Homeland Security

Data on border tech performance a year away, says CBP

8 prototypes of the border walls as tweeted by CBP San Diego 

Prototypes of President Donald Trump's proposed border wall. (Photo: CBP San Diego)

Two top Department of Homeland Security and Customs and Border Protection officials told a congressional panel that they're working on ways to gauge the effectiveness of border security technology.

Integrated towers, sensors, video surveillance systems, aircraft and other technology all play a part in border security operations, CBP Acting Deputy Commissioner Ronald Vitiello said at a March 15 House hearing.

The Border and Maritime Security Subcommittee of the House Homeland Security Committee convened the hearing to get a sense of what could be achieved with the 10-year, $33 billion funding request from the administration to cover the proposed border wall and associated technology.

Vitiello said the latest proposal includes about 1,200 miles of new and replacement walls and secondary fencing, with $1.6 billion for technologies such as integrated fixed towers, remote video surveillance systems and communications systems.

However, Vitiello and DHS Undersecretary for Management Claire Grady told lawmakers their agencies can't provide detailed data on how effective such border security technologies are.

"We need to get better" at using data to show how it specifically contributes to border security, Vitiello said in response to a question from Rep. John Rutherford (R-Fla.). Collecting and analyzing detailed data on how technologies perform and contribute to security processes such as apprehensions at the border will help CBP develop credible, repeatable assessments for costs and placement of future technology, he said.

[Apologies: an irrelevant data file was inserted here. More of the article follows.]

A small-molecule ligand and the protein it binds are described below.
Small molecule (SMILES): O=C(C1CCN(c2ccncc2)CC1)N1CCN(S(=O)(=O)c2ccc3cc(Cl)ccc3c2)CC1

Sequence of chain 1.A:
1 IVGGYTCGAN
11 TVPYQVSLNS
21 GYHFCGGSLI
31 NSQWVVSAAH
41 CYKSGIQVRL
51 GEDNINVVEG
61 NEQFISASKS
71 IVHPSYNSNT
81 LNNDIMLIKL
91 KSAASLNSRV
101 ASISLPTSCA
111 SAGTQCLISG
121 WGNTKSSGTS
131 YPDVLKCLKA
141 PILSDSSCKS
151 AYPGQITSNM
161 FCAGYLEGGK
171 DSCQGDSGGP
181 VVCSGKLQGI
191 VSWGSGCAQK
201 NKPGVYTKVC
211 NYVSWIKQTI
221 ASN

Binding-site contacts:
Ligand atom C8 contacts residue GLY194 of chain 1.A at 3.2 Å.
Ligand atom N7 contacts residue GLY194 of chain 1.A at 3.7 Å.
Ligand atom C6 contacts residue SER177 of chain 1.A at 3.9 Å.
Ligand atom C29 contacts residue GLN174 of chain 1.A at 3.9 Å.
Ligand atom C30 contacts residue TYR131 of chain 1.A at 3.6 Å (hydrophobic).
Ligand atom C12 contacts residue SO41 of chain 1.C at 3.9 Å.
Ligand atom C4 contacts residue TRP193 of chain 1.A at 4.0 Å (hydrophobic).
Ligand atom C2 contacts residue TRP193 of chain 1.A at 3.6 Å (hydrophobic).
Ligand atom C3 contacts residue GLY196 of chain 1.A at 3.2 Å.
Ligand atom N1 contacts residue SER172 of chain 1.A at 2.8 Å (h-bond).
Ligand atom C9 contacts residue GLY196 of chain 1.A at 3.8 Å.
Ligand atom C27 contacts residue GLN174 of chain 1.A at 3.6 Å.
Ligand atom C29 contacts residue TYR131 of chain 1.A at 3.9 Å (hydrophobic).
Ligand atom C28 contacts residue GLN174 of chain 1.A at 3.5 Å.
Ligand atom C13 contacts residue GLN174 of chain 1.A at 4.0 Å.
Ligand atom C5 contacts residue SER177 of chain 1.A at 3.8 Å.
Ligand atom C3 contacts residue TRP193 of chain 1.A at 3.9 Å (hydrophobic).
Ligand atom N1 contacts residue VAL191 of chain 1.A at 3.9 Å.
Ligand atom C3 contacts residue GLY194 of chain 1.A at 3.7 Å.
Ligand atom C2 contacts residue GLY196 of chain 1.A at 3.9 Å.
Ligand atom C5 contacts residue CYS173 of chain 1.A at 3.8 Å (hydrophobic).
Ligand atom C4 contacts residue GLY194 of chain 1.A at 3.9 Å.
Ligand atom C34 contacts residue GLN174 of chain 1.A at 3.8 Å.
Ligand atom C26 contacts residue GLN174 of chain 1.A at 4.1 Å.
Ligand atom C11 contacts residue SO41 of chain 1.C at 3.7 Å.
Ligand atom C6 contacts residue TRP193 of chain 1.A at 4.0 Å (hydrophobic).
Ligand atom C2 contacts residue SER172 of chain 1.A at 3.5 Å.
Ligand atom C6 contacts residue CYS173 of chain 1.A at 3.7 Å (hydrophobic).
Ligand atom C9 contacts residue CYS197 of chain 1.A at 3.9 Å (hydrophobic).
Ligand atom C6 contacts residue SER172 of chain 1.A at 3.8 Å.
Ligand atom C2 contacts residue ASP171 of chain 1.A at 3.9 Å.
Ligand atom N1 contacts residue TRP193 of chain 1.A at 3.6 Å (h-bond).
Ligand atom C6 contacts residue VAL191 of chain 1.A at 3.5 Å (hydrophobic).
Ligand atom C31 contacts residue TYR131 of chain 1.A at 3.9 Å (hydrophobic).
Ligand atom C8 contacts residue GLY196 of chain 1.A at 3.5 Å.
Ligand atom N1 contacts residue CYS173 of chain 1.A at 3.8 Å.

That analytical capability, Vitiello said, "is about a year or so out."

He said technologies such as remote video surveillance, ground sensors, biometric identification, advanced data reporting systems, non-intrusive X-ray detection systems and integrated fixed towers (IFTs) interlock with physical barriers and increased personnel for the most effective border security capability.

Physical border barriers would be supplemented by underground sensors to detect the seismic activity generated by attempts to tunnel beneath walls and fences, Vitello said.

Rebecca Gambler, director for Homeland Security and Justice at the Government Accountability Office, said DHS "has made progress" in installing and working with border technology in the last few years.

CBP had completed deployments of all planned remote video surveillance systems, mobile surveillance capability systems, as well as ground sensors. It is also well underway installing tower-based systems, with 15 of 53 of the IFT systems working in Arizona.

About the Author

Mark Rockwell is a senior staff writer at FCW, whose beat focuses on acquisition, the Department of Homeland Security and the Department of Energy.

Before joining FCW, Rockwell was Washington correspondent for Government Security News, where he covered all aspects of homeland security from IT to detection dogs and border security. Over the last 25 years in Washington as a reporter, editor and correspondent, he has covered an increasingly wide array of high-tech issues for publications like Communications Week, Internet Week, Fiber Optics News, tele.com magazine and Wireless Week.

Rockwell received a Jesse H. Neal Award for his work covering telecommunications issues, and is a graduate of James Madison University.

Click here for previous articles by Rockwell. Contact him at mrockwell@fcw.com or follow him on Twitter at @MRockwell4.


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